Linda Vigen Phillips offers insight, support during National Mental Health Month
South Charlotte resident Linda Vigen Phillips grew up writing poetry. She never imagined she would publish a young adult novel; but in October 2014, Phillips released her first book and is now using her personal experiences to help others during National Mental Health Month.
Phillips’ debut novel, “Crazy,” loosely chronicles her own experiences as a young girl growing up in Oregon in the 1960s with a mother suffering from bipolar disorder. The book’s protagonist, Laura, is a teenager whose mother has bipolar disorder but the young heroine relentlessly hides the truth from her friends and teachers due to the hush-hush culture of the 1960s. Her efforts only fuel her fear of following in her mother’s footsteps.
“The book is constructed as a year in Laura’s life,” Phillips said. “It goes through an entire year and is a composite of the years that I experienced with my mother. I revised it about five times and constantly had to step away from it personally to get more objective.”
The journey to writing and publishing the semi-autobiographical “Crazy” began about seven years ago. Phillips had a friend who, aware of her experiences growing up with a mother with bipolar disorder, encouraged her to write down her journey.
Phillips, who taught middle school at The John Crossland School, a kindergarten-through-12th-grade school for students with learning disabilities, began constructing “Crazy” on weekends, during the summer months and quiet hours of the night; she occasionally stayed up until 4 a.m. writing.
Phillips said her background in writing poetry helped her inaugural novel come together. The book sprang out of a collection of about 20 poems she put together over the years chronicling her journey.
“I didn’t set out to write this book,” she said. “I’ve always written poetry and that was my foundation. I would go into my room and write my heart out. When I became a young mother with my own kids, I started producing tons of poetry and I wrote about 20 loosely related to the issues I experienced growing up.”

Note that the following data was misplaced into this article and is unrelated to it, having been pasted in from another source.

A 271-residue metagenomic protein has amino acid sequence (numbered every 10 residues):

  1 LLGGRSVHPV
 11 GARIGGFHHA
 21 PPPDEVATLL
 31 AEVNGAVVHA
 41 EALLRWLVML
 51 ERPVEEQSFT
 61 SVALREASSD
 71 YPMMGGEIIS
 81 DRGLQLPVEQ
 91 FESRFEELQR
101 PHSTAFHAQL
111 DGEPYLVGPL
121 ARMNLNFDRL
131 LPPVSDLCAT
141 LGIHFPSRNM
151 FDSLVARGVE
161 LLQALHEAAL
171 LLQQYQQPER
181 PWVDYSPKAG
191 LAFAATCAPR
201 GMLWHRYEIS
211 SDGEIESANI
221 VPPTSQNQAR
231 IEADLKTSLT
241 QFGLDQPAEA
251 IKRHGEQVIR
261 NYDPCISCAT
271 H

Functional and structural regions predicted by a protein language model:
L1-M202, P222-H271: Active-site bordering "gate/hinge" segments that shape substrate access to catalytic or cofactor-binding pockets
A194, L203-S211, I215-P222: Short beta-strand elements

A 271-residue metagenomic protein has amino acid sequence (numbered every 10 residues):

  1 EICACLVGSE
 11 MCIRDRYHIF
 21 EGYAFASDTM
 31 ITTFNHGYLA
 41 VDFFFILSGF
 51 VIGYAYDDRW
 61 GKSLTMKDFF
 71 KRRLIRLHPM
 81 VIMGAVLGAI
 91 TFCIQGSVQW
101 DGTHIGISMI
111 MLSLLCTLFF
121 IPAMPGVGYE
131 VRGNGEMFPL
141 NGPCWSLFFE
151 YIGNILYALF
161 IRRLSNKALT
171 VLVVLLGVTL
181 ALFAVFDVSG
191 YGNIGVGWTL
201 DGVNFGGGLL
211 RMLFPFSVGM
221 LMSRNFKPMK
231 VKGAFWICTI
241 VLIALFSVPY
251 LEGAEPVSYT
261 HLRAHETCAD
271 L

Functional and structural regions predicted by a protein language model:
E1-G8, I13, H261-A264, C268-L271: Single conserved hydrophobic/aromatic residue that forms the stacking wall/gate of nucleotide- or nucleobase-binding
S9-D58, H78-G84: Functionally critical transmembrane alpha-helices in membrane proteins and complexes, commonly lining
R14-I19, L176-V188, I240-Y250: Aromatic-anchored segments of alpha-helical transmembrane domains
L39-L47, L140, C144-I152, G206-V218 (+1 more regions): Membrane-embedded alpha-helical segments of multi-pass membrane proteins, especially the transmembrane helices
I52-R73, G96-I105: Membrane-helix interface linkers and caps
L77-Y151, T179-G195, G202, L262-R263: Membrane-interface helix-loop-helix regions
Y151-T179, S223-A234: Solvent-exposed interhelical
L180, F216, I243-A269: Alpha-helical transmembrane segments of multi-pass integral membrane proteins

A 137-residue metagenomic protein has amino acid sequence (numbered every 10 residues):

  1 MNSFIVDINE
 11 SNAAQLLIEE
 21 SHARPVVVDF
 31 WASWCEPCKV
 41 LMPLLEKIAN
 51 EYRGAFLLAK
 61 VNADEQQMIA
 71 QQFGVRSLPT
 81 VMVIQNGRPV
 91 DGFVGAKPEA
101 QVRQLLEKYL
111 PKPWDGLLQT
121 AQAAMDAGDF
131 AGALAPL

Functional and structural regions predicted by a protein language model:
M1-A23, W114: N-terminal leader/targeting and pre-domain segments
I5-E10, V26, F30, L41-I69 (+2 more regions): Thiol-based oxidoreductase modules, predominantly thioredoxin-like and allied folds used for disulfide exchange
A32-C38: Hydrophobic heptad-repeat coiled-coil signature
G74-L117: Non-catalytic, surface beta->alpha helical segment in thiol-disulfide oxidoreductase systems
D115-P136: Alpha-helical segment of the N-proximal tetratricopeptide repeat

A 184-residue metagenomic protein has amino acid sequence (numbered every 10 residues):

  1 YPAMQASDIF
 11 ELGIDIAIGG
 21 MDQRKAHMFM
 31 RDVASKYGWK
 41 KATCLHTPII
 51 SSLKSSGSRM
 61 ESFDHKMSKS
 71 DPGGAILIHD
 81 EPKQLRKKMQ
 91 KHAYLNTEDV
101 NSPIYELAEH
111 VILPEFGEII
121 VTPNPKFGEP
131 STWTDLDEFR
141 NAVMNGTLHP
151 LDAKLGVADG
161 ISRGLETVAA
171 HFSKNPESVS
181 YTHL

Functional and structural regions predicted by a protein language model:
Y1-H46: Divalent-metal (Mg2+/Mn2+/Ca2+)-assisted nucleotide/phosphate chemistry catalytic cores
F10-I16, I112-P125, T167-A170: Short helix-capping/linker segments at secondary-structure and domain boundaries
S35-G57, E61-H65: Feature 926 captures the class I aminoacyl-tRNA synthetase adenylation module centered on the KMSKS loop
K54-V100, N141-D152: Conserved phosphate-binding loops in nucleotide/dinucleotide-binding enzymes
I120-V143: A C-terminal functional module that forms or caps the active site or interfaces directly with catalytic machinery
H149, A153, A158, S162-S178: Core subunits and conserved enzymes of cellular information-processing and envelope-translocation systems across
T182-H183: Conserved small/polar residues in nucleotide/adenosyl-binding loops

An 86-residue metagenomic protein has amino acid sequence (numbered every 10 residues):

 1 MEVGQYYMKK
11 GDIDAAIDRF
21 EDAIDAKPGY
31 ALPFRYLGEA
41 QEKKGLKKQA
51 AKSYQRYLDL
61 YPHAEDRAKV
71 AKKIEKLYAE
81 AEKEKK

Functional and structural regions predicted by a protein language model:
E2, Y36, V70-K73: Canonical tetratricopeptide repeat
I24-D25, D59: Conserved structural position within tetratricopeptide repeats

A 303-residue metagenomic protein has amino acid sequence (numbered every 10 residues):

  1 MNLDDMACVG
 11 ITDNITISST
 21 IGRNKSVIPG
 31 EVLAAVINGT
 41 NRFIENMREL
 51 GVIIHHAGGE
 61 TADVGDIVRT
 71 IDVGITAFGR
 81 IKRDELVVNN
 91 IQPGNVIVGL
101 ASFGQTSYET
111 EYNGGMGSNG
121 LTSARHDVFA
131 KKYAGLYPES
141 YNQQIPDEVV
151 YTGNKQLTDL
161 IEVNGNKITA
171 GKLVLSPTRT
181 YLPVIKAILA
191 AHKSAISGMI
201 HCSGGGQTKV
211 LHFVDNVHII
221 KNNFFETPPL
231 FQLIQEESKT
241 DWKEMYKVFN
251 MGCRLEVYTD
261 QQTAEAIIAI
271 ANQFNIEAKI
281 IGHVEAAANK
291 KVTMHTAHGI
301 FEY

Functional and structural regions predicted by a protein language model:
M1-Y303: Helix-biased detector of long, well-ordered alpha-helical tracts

Phillips said she hopes “Crazy” will initiate conversation about mental illness and relate to teenagers and adults affected by a loved one with mental illness.
The author said she remembers her mother’s bipolar episodes beginning when she was 5 years old but during the 1960s, it was considered faux pas to discuss such challenges.
“I just knew what she was going through as a series of breakdowns,” Phillips said. “She had most of her episodes between my age of 5 and 21. I was a confused kid and also a frightened child. I was afraid I was going to come down with it. But it was the silence era so you just swept it under the rug. We didn’t talk about it.”
As a retired educator, Phillips said her goal is to work “Crazy” into the classroom and teachers’ curriculum to encourage students to speak freely about mental health issues and not feel shame when it comes to discussing their experiences.
“I really hope I can continue to bring a dialogue into the classroom,” she said. “I want to make sure students know there is no shame in seeking help and that there is excellent medication out there these days.”
Since the book’s October debut, “Crazy” has been named a Junior Library Guild selection; New York Public Library Best Book for Teens 2014; Bank Street College of Education Best Children’s Books of the Year 2015; Notable Social Studies Trade Books for Young People 2015; among others.
“I’ve been overwhelmed with the reception,” Phillips said. “I think what’s meant the most to me is hearing peoples’ stories and people coming up to me thanking me for sharing mine. It’s really been wonderful.”
“Crazy” is available at Barnes & Noble, Amazon.com and Park Road Books, located at 4139 Park Road in south Charlotte.